I don’t usually do an entire post on one particular tool, but on the recent #solopr Twitter chat (held each Wednesday, 1-2pm ET), we discussed group automation tools, specifically Triberr. I’ve shared my feelings about Triberr via comments on numerous posts, and – with some encouragement from the community – it’s time for me to state my case here on the blog.
As I commented on Waxing Unlyrical recently, I think the litmus test for any automation tool should be, does it make both my life and my community’s life easier? For example, if you come across several good blog posts in rapid succession that you want to share on Twitter, it makes sense to use a scheduler (like Hootsuite) so you don’t overwhelm your followers with 5 links in a 5 minute period.
But Triberr, an automated twitter sharing tool, is all about driving traffic for the user, without regard for the followers/readers of these tweets. Billed as “The Reach Multiplier,” you join a “tribe” and then “every time you publish a new post, everyone in your tribe will tweet it to their followers. And you do the same for everyone in your tribe.” (source: Triberr’s About Us)
Content curation tools are all the rage, because we’re all looking for ways to cut through all the noise and find the gems out there. While some may try to bill Triberr as a curation tool, I believe it is, in fact, just the opposite.
To see what I mean, do a twitter search for tribr.it links and see how many are out there (stay on the page for a minute and see how quickly they keep rolling in, as the “X more results since you started searching” appears up top). This doesn’t include those who are clever enough to change the links to another shortener.
Triberr users will say that they only link up with other bloggers who they trust completely to have relevant information for their followers. But if you can’t take the time to read the posts you’re tweeting, why should I?
By not adding a human element to the “curation,” it’s nothing more than noise to me.
Suppose there is a tribe of seven people, and I happen to closely follow everyone in that tribe. I don’t need to see the same headline seven times from seven different people, multiplied by seven (since they’re all auto-tweeting each other’s stuff). Triberr staggers the timing of the auto-tweets among the tribe members, but it’s still there. That is straight broadcasting, and goes against what social sharing is all about.
If I want to see every single post from a particular blogger, I don’t need you to tweet it to me. I’ll subscribe to them in Google Reader and/or follow their Twitter account for updates. Yes, there are some blogs that I know will always have good info, but what do my followers get out of my tweeting their every post?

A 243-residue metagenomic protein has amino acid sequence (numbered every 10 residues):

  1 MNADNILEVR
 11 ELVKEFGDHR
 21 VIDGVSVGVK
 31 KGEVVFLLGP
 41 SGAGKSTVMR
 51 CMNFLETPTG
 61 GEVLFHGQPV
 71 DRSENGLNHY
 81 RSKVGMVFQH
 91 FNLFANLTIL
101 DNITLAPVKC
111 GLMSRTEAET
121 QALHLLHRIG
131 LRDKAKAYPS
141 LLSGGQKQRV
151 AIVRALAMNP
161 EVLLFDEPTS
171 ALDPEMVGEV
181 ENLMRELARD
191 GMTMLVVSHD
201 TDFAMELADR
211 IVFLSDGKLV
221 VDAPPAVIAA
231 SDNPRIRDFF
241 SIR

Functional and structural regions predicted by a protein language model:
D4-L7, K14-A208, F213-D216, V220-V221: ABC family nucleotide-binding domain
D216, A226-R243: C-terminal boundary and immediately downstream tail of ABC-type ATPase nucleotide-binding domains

The Ick Factor
Now, I know Triberr has added some moderation features since its launch, so the user doesn’t have to automatically tweet everyone’s posts, and they can even add a unique comment. This cuts down on the 7×7 repetitive annoyance factor noted above, but it doesn’t remove what I believe is the central source of the ick factor: Tribr.it tweets are based on a quid pro quo, rather than individual post quality.
Check out some of the avatars on this page and members of the top tribes – did you realize you were being force-fed friends’ links by these folks? Does knowing it change your perception of the links?
I’m old fashioned
I like to find posts organically (often with help from Solo PR Pro Community Assistant, Jennifer Spivak), and share links from a wide variety of sources. The thing is, I’m sure I could weasel my way into a tribe or two and get a lot more exposure for Solo PR Pro with less effort (and resources) than I put forth now. That would be nice, so I don’t judge those who can’t resist the siren song.
But, call me old-fashioned – I’d rather have less traffic and be a good citizen of the community, by not contributing to what feels like an ever-elevating noise level. What is the social media 101 lesson that has been drilled into all of our heads since the beginning (Cluetrain Manifesto, anyone?)? Be human.
The hands-free, non-human aspect of Triberr is its selling point, and that’s why it has to go.